How clear and distinct are these changes may be viewed without it in substances strongly dichroic; for instance, if common mica is viewed in one direction, it is transparent as polished plate-glass, whilst at another angle, it is totally opaque. Chloride of palladium also is blood-red when viewed parallel to its axis, and transversely, it is a remarkably bright green.
The beryl also, is sea-green one way and a beautiful blue another; the yellow chrysoberyl is brown one way and yellow with a greenish cast when viewed another way. The pink topaz shows rose-colour in one direction and yellow in another.
These are perhaps the most striking examples, and are mostly self-evident to the naked eye, whilst in other cases, the changes are so delicate that the instrument must be used to give certainty; some again show changes of colour as the stone is revolved in the dichroscope, or the instrument revolved round the stone.
Some stones, such as the opal, split up the light-beams as does a prism, and show a wonderful exhibition of prismatic colour, which is technically known as a "play of colour."
The descriptive term "opalescence" is self-suggesting as to its origin, which is the "noble" or "precious" opal; this radiates brilliant and rapidly changing iridescent reflections of blue, green, yellow and red, all blending with, and coming out of, a curious silky and milky whiteness, which is altogether characteristic.
The moonstone is another example of this peculiar feature which is possessed in a more or less degree by all the stones in the class of pellucid jewels, but no stone or gem can in any way even rival the curious mixture of opaqueness, translucency, silkiness, milkiness, fire, and the steadfast changeable and prismatic brilliance of colour of the precious opal.
The other six varieties of opal are much inferior in their strange mixture of these anomalies of light and colour. Given in order of value, we have as the second, the "fire" opal with a red reflection, and, as a rule, that only. The third in value is the "common" opal, with the colours of green, red, white and yellow, but this is easily distinguishable from the "noble" or "precious" variety in that the common opal does not possess that wonderful "play" of colour.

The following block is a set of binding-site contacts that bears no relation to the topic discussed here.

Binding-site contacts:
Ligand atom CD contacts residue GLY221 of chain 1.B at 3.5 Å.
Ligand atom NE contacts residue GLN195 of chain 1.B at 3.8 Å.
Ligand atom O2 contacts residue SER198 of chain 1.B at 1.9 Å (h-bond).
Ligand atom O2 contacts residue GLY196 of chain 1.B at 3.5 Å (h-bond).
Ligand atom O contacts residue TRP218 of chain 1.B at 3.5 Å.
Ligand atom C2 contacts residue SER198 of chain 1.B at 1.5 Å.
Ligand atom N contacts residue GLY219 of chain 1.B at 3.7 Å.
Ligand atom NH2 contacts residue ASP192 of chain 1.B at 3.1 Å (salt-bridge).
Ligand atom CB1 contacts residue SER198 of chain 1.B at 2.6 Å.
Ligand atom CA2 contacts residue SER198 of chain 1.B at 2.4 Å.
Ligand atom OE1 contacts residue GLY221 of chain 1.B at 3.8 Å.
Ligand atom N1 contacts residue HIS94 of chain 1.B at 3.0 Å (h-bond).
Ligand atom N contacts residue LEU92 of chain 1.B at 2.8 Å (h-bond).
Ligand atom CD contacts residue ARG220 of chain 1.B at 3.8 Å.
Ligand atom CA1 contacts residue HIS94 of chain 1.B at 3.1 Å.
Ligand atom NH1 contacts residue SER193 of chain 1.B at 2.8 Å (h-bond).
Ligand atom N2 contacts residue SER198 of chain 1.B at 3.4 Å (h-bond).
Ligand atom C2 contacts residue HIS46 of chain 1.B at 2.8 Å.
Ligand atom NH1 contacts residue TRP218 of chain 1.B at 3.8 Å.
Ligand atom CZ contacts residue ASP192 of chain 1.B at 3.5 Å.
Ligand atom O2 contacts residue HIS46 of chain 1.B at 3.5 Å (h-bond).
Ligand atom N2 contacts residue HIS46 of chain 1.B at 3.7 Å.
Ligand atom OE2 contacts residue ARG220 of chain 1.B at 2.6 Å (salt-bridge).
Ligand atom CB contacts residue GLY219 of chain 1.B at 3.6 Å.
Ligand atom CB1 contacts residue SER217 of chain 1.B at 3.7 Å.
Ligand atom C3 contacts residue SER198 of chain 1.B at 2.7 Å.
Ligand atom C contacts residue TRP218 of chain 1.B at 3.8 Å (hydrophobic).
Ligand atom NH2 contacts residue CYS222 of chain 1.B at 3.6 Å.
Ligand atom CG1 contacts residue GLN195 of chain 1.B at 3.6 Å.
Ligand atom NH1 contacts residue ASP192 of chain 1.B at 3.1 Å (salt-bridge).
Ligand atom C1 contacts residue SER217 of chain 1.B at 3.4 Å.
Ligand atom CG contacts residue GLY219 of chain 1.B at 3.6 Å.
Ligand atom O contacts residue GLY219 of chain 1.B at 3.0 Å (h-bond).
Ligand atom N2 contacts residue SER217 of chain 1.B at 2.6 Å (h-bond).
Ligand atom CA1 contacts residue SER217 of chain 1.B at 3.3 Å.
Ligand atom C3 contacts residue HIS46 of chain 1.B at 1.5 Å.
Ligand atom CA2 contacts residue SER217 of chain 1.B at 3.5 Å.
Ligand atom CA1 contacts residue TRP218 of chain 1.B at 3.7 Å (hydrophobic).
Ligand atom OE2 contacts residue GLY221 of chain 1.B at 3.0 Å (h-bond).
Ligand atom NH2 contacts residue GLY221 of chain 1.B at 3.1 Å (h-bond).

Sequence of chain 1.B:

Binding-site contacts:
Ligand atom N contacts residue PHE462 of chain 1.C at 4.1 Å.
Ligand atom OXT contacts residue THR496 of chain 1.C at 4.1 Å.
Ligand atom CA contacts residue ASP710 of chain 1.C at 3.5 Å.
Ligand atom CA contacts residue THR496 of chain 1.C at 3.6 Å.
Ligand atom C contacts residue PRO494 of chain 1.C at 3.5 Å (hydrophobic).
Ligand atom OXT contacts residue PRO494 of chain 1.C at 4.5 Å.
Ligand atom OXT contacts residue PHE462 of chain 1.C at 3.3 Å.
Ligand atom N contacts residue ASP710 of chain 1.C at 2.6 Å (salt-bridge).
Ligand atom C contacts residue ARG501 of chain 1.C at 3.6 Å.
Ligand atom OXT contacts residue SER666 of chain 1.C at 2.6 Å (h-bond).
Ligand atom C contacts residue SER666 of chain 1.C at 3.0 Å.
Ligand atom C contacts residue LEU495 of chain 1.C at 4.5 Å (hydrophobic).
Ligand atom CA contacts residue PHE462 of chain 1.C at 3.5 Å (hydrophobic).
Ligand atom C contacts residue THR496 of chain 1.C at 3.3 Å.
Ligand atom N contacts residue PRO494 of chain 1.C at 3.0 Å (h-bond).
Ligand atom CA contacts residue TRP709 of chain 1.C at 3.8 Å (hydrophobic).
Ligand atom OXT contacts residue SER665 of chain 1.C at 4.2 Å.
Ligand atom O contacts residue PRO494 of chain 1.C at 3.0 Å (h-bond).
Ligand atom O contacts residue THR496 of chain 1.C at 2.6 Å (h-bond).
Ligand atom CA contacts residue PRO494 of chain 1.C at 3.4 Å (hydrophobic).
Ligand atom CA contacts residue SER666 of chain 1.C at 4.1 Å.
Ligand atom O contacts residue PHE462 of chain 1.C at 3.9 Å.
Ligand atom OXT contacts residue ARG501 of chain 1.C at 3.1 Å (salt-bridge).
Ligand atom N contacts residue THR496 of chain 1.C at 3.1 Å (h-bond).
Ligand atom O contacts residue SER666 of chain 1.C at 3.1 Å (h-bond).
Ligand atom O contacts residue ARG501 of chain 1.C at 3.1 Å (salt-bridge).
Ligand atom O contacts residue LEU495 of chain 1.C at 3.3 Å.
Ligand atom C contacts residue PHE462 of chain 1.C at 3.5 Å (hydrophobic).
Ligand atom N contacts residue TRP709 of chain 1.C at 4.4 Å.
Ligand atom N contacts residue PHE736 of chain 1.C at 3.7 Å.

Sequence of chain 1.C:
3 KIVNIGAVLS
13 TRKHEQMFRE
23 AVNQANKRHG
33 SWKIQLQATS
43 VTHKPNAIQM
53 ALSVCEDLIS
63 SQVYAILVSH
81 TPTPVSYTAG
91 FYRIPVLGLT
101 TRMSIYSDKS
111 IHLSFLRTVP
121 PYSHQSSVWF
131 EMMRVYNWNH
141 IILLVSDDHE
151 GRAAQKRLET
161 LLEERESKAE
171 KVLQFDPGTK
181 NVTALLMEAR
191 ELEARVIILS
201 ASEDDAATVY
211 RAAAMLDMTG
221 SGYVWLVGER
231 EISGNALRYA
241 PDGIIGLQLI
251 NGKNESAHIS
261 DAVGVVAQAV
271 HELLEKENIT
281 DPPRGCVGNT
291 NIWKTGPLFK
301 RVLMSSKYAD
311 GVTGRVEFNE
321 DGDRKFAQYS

The fourth variety is called the "semi-opal," which is really like the third variety, the "common," but of a poorer quality and more opaque.
The fifth variety in order of value, is that known as the "hydrophane," which has an interesting characteristic in becoming transparent when immersed in water, and only then.
The sixth is the "hyalite," which has but a glassy or vitreous lustre, and is found almost exclusively in the form of globules, or clusters of globules, somewhat after the form and size of bunches of grapes; hence the name "botryoidal" is often applied to this variety.
The last and commonest of all the seven varieties of opal is somewhat after the shape of a kidney (reniform), or other irregular shape, occasionally almost transparent, but more often somewhat translucent, and very often opaque.
This seventh class is called "menilite," being really an opaline form of quartz, originally found at Menilmontant, hence its name (Menil, and Greek lithos, stone). It is a curious blue on the exterior of the stone, brown inside.